• I am going to have to check it out–I need a primer in doing housework mindfully

  13. I like this quote..I have it on my quotations page on my blog. I think of it as the more things change, the more they remain the same. Kind of like my age old question to myself, why do so many household chores have to be done over and over and over? The only thing I can come up with is that we (humans) need ritual, even if it is the ritual of the mundane. Ritual grounds us. Routine settles us. And habits create structure for each life. Am I taking this too far? Glad you found your bliss in chopping wood, carrying water! ~ Sheila

    • I love your perspective – routines and rituals do ground us and many times we come to depend on them when the rest of life goes a little crazy

  14. I used to be a very keen gardener. My then partner bought some extra land off a farmer so she could extend the garden. It was an area 20m wide by 30m deep. The idea was to make it into a lwan, since all the original garden was given over to vegetables and fruit trees and flowers.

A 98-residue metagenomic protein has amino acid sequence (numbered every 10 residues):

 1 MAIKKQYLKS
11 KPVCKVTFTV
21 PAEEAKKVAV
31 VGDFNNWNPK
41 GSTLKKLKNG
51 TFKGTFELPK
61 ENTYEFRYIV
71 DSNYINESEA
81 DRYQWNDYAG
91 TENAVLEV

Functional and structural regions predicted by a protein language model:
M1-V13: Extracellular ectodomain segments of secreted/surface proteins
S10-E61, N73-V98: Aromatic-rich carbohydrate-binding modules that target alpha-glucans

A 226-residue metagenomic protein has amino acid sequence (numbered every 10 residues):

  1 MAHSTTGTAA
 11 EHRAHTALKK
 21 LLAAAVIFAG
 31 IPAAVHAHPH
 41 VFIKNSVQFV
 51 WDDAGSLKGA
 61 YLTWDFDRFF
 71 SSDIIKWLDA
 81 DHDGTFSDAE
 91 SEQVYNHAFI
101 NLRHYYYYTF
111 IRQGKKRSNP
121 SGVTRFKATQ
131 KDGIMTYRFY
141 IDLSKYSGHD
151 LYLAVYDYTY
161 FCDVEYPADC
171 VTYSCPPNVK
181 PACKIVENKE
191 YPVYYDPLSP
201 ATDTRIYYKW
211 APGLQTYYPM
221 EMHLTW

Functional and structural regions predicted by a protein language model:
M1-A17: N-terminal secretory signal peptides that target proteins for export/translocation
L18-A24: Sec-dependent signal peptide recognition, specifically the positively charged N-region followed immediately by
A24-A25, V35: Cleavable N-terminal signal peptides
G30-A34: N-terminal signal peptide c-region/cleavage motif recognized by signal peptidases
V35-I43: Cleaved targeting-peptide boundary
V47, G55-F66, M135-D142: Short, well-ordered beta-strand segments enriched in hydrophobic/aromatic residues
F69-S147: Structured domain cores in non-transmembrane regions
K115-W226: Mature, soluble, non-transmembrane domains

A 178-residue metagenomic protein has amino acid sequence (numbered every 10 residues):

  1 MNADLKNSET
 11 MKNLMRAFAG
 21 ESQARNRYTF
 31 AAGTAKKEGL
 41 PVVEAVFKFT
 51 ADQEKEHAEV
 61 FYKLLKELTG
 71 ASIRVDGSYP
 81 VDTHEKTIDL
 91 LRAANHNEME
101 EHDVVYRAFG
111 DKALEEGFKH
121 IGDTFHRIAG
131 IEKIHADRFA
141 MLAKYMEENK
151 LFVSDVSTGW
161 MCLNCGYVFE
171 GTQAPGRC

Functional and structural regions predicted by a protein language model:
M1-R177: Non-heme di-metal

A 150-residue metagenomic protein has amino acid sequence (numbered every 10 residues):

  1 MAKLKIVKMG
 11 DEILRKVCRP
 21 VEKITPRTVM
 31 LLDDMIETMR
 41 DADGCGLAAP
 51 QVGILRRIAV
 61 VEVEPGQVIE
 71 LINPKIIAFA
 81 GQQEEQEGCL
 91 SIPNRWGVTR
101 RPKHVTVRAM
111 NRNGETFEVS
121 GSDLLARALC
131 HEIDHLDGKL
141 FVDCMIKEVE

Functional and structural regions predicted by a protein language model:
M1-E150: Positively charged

But the new area had been farmland, and was, as happens in Essex, liberally scattered wioth flints and pebbles. So I got out some string, marked a 1m wide swathe widthways, and used canes to sdivide it into 1m quadrants. Got down on my hands and knees, cleared a qudarant, moved on to the next, cleared that…. Reach the end of the marked area, move a string to give a new 1m wide sstrip, karked out quadrants…..
    Took me weeks, but while I was oding it, often for 8 or 9 hours a day, I entered a very Zen like state.
    So chop wood, carry water, pick up pebbles.

    • I bet you were a little sad when you were finished–love this story!

      • I was mnore sad when she slung me out shortly after i completed building a utility room from scratch in her garage….

      • hmmm….sorry 😦

      • Hey, we live and learn. She’s married a millionaire now, and doesn’t even live in the house any more. Ho hum….

      • her loss………..

      • Maybe. Maybe not. I guess a couple of mill in the bank mya soften the blow a bit

  15. Just keep on keeping on, LouAnn. That’s all we can do. 🙂

  16. What you’re saying is there’s no magic potion I can take? I have to work.

  17. I don’t know about that. How heavy is that pail of water? And – how about the wood. I could break my back carrying all of that.
    Can I just hire a handsome lumberjack? 😉

  18. That’s a nice little story with a very simple yet profound message. 🙂 I also like it for other reasons, of course. 😉

    • of course –you can have it as it fits in so perfectly with your blog–not that it is mine to give

  19. […] A Little Sunday Zen (onthehomefrontandbeyond.wordpress.com) […]